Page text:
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9th of July 1991

Updated: Jul 9, 2021

Today our look at aviation history takes us to the amazing events on this date in the skies over the US Navy Aircraft Carrier Abraham Lincoln sailing through the Indian Ocean. During an Air Tanker mission, the crew of a KA-6D Intruder, pilot, Lt. Mark Baden and the Bombardier/Navigator (BN) Lt. Keith Gallagher. noticed that one of the drop tanks stopped supplying fuel, but was still indicating 1000 lb of fuel inside. As the crew suspected a stuck float valve some positive and negative 'G' forces made free up the valve. Some thrust was added and at 230 knots IAS the stick was pulled back, raising the nose ~5 degrees, then the stick was pushed forward and about -0,5 G was felt. Right at that time, a loud bang was evident and the cockpit was immediately depressurised. When looking around the cockpit the pilot did not see the surprised face of his Bombardier/Navigator but his legs! The BN was partly ejected, through the still closed canopy!

LT Gallagher's upper body and arm are seen above the canopy as the A-6 comes in for an emergency landing

Immediately the throttles were put in idle and the speed brake extended and the speed dropped to 200 knots. and the IFF was selected for an emergency. Mayday was declared. The speed dropped to ~160 knots, and when the pilot looked to his right the BN was kicking his legs around, while the rest of his body flapped around in the 160 knots wind. When lining up with the ship, about 6 miles behind, the pilot looked at his BN, he stopped kicking his legs and his face had turned a pale grey. The ship turned into the wind and the pilot touched down in front of the #1 arresting wire and slammed the throttles back to idle. They made it back to the carrier.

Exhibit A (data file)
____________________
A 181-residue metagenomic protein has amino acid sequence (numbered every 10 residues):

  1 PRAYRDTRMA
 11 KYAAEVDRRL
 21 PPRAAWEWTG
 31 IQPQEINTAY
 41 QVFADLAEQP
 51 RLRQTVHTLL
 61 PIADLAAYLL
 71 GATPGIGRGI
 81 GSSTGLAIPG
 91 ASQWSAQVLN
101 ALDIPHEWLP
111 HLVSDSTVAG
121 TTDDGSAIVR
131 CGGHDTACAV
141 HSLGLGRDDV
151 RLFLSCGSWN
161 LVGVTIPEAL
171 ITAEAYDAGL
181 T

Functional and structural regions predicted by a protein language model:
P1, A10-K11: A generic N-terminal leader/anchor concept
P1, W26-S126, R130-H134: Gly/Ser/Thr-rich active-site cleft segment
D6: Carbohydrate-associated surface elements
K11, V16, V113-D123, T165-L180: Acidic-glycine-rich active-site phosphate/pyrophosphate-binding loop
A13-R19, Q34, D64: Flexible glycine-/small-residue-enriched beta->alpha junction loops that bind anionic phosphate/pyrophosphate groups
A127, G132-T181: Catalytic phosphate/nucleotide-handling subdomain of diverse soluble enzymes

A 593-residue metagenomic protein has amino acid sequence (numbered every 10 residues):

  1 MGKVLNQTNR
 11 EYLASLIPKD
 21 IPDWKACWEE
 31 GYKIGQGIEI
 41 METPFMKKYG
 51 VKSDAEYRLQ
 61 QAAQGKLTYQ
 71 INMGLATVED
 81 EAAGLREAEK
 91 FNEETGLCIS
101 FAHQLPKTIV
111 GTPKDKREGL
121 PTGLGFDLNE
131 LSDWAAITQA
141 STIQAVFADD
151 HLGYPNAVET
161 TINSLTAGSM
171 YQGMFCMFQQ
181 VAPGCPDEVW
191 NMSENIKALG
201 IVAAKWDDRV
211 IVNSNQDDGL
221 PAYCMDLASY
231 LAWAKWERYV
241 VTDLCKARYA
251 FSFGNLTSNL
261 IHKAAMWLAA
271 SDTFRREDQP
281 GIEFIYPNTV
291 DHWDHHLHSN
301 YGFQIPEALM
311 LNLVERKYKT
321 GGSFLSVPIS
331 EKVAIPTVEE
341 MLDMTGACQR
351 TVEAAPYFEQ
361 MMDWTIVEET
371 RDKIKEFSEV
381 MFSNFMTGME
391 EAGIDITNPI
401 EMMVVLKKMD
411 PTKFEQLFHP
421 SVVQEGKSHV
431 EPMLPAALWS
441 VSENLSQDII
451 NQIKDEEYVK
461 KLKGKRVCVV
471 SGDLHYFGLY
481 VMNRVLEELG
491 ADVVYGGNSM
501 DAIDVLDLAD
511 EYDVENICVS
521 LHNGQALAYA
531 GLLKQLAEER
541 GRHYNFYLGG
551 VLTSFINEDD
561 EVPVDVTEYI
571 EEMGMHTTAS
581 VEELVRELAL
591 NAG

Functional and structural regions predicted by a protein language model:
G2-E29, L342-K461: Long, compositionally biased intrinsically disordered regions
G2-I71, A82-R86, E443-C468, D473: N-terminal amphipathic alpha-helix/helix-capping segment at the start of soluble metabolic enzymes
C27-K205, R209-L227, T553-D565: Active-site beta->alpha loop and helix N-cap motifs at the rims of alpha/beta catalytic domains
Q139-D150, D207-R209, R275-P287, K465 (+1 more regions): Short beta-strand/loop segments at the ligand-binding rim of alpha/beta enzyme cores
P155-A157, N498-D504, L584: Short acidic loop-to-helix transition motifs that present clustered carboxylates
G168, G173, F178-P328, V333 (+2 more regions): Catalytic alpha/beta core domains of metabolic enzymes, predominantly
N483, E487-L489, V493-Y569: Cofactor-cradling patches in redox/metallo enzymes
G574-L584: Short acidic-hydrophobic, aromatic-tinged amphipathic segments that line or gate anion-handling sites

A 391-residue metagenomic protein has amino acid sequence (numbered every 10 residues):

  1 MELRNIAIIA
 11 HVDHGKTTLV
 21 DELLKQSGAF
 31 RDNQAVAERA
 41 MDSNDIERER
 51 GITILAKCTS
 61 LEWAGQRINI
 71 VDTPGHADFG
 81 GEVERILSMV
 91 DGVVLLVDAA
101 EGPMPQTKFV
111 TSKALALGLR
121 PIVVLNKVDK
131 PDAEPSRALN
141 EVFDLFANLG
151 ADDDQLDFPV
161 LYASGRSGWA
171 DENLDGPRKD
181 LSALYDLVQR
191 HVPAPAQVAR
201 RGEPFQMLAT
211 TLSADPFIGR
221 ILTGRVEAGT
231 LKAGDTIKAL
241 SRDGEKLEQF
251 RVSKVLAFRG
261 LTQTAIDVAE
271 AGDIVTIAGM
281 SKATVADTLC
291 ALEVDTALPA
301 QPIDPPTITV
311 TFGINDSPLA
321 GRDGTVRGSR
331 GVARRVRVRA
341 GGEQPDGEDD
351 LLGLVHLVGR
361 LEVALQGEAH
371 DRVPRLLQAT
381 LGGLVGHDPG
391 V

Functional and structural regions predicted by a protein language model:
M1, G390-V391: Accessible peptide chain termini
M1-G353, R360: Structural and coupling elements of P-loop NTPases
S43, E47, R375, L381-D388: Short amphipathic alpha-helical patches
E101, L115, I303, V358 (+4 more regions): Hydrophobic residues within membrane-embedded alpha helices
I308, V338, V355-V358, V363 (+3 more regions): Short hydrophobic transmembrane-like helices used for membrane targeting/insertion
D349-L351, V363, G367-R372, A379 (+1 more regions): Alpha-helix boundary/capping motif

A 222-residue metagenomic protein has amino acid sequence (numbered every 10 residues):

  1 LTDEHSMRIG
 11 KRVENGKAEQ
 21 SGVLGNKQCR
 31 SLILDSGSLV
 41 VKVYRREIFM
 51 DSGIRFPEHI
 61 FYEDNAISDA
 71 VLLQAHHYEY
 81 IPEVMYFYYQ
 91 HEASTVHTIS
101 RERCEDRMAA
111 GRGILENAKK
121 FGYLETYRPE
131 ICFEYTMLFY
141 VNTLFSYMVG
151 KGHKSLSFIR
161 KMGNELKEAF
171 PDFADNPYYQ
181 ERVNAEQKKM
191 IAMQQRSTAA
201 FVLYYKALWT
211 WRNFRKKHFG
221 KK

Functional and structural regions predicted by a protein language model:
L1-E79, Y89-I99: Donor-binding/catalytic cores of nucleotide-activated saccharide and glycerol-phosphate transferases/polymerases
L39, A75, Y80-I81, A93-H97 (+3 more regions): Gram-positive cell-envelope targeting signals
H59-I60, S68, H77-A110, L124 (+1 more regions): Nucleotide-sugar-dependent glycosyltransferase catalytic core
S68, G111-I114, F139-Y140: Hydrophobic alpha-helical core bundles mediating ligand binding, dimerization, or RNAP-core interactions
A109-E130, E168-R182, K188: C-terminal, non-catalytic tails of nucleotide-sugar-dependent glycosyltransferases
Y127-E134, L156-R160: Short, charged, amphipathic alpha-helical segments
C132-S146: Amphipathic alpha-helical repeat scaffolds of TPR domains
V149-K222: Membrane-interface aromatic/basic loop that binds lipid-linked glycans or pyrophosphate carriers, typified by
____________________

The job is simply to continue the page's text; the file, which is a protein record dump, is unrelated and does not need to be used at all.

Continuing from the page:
LT Keith Gallagher is seen above the canopy as the A-6 aircraft touches down on the deck of the Lincoln.

Note that LT Gallagher's parachute has deployed and is wrapped around the tail of the aircraft.

Engines were switched off and the BN was removed from the aircraft, still alive. The injuries sustained by the BN was mainly in his shoulder and arms, he made a full recovery and returned to flying duties 6 months after the incident.

This short summary is based on the details provided by the pilot and BN of the incident aircraft, the pilot, Lt. Mark Baden and the BN Lt. Keith Gallagher. These details can be found on the website from Lt. Keith Gallagher, by clicking here. Besides an extensive description of the event from the views of both gentlemen also original audio fragments from the event are available on this website

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